How To Set Up Time Synchronization On Ubuntu 20.04
Accurate timekeeping is integral to modern software deployments. Without it, you may encounter data corruption, errors, and other issues that are difficult to debug. Time synchronization can help ensure your logs are being recorded in the correct order, and that database updates are appropriately applied.
Fortunately, Ubuntu 20.04 has time synchronization built-in and activated by default using systemd’s timesyncd service. In this article, you will practice some general time-related commands, verify that timesyncd is active, and install an alternate network time service.
Before starting this tutorial, you will need an Ubuntu 20.04 server with a non-root, sudo-enabled user and a firewall, as described in this Ubuntu 20.04 server setup tutorial.
Navigating Basic Time Commands
To view the time on your server, you will use the command date. Any user can run this command to print out the date and time:
Typically, your server will generate an output with the default UTC time zone.
UTC is Coordinated Universal Time, the time at zero degrees longitude. While this may not reflect your current time zone, using Universal Time prevents confusion when your infrastructure spans multiple time zones.
If you want to change your time zone, however, you can use the timedatectl command.
First, run this command to generate a list of available time zones:
A list of time zones will print to your screen. You can press SPACE to page down, and b to page up. Once you find the correct time zone, make note of it then type q to exit the list.
Next, you can set the time zone with timedatectl set-timezone by replacing the highlighted portion with the time zone you found in the list. You’ll need to use sudo with timedatectl to make this change:
You can verify your changes by running date again:
The time zone abbreviation will reflect the newly chosen value.
Now that you’ve practiced checking the clock and setting time zones, you can confirm that your time is being synchronized properly in the next section.
Controlling timesyncd with timedatectl
Previously, most network time synchronization was handled by the Network Time Protocol daemon or ntpd. This service connects to a pool of other NTP servers that provide it with constant and accurate time updates.
But now with Ubuntu’s default install, you can use timesyncd instead of ntpd. timesyncd works similarly by connecting to the same time servers, but is llightweight and more closely integrated with systemd on Ubuntu.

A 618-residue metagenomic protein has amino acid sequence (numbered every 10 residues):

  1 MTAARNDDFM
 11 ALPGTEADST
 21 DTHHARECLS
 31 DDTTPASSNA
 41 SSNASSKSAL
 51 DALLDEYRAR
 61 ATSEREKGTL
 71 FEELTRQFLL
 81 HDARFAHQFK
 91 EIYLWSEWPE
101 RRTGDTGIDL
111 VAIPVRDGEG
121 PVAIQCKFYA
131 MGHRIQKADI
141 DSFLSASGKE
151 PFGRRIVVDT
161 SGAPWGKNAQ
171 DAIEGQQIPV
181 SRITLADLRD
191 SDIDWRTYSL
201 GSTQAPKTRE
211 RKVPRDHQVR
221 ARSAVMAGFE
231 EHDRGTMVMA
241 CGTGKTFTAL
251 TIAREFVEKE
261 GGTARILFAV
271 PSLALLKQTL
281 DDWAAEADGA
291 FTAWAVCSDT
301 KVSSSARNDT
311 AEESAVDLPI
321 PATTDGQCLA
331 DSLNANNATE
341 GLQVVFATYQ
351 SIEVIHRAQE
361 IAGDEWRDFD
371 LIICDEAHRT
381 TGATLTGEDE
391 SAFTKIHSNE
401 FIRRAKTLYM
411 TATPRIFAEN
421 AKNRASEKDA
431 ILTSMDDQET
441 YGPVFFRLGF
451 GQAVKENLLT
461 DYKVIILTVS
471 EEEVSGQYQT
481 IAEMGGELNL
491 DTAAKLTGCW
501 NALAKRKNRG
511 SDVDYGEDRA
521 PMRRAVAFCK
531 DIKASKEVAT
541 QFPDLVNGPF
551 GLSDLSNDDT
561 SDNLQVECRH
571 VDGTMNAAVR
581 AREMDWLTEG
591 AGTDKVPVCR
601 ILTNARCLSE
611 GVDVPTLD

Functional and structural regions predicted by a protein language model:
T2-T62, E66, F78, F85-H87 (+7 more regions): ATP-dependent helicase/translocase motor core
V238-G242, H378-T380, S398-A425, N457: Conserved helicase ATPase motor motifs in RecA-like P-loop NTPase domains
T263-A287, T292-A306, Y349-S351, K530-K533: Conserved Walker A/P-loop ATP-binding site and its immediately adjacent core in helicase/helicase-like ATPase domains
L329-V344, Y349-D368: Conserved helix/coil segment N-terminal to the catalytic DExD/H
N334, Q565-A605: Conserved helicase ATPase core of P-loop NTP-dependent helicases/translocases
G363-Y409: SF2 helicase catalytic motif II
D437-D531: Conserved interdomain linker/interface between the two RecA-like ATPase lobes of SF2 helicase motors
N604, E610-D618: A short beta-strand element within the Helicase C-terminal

You can query the status of timesyncd by running timedatectl with no arguments. You don’t need to use sudo in this case:
This command prints out the local time, universal time (which may be the same as local time, if you didn’t switch from the UTC time zone), and some network time status information. System clock synchronized: yes reflects that the time is successfully synced, and NTP service: active means that timesyncd is up and running.
If your output shows that NTP service isn’t active, turn it on with timedatectl:
After this, run timedatectl again to confirm the network time status. It may take a minute for the sync to happen, but eventually System clock synchronized: will read yes and NTP service: will show as active.
Switching to ntpd
timesyncd will work in most circumstances. There are instances, however, when an application may be sensitive to any disturbance with time. In this case, ntpd is an alternative network time service you can use. ntpd uses sophisticated techniques to constantly and gradually keep the system time on track.
Before installing ntpd, you need to turn off timesyncd in order to prevent the two services from conflicting with one another. You can do this by disabling network time synchronization with the following command:
Verify that time synchronization is disabled:
Check that your output reads NTP service: inactive. This means timesyncd has stopped. Now you’re ready to install the ntp package with apt.
First, run apt update to refresh your local package index:
Then, run apt install ntp to install this package:
ntpd will begin automatically after your installation completes. You can verify that everything is working correctly by querying ntpd for status information:
ntpq is a query tool for ntpd. The -p flag requests information about the NTP servers (or peers) ntpd is connected to. Your output will be slightly different but will list the default Ubuntu pool servers plus a few others. Remember, it can take a few minutes for ntpd to establish connections.
In this article, you’ve successfully viewed the system time, changed time zones, worked with Ubuntu’s default timesyncd service, and installed ntpd. If you have advanced timekeeping needs, you can reference the official NTP documentation, and also take a look at the NTP Pool Project, a global group of volunteers providing much of the world’s NTP infrastructure.